Ruby looked again at the post and realized that she knew the woman who had objected. It was Mrs Hassun, her history teacher from her old school. A short, rotund woman with a ringing voice and a passion for her subject, she had been Ruby’s favourite teacher at school. An inspired storyteller, she had the rare ability to resurrect long-dead historical characters and bring their conflicts, their challenges thrillingly to life in front of her dazzled class. She was the only teacher at the school who urged her students to think critically. Unlike other teachers who conflated disagreement with insubordination, she encouraged her students to reflect, argue and dissent. Ruby and Farah emerged from Mrs Hassun’s classes feeling as if they had returned from a visit to the optometrist, with a new pair of glasses that brought their fuzzy, blurred world into sharp focus.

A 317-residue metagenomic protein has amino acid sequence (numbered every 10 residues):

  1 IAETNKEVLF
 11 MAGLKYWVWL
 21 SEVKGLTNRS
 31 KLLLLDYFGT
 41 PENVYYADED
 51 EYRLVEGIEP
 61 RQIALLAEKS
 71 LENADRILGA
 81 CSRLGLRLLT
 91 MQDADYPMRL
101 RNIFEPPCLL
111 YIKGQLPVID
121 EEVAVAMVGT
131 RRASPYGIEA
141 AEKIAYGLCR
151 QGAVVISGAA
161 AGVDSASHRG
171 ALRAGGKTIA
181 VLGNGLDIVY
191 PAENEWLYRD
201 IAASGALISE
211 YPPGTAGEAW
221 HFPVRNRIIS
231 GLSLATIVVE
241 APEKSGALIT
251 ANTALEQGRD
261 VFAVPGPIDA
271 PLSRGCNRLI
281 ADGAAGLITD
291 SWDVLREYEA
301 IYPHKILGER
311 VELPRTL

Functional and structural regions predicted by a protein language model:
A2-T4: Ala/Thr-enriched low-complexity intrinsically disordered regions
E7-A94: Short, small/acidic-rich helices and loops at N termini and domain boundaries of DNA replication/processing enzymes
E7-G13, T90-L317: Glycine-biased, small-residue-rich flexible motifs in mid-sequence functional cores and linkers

But Ruby had a more personal reason for remembering Mrs Hassun with gratitude; she had shown compassion when Ruby’s father had died. Once, when a mortified Ruby had broken down in class over something entirely trivial and unrelated, she had gently led her out on to the veranda and held her close while Ruby wept on her shoulder with huge, shuddering sobs. Afterwards, she had come to their scruffy little house, bearing flowers and fresh fruit, and sat for a long time, conversing in a low voice with Bilkees. Although Bilkees had never said it, Ruby suspected it was Mrs Hassun who had encouraged Bilkees to become a private tutor and helped her by offering recommendations to the parents of her own students.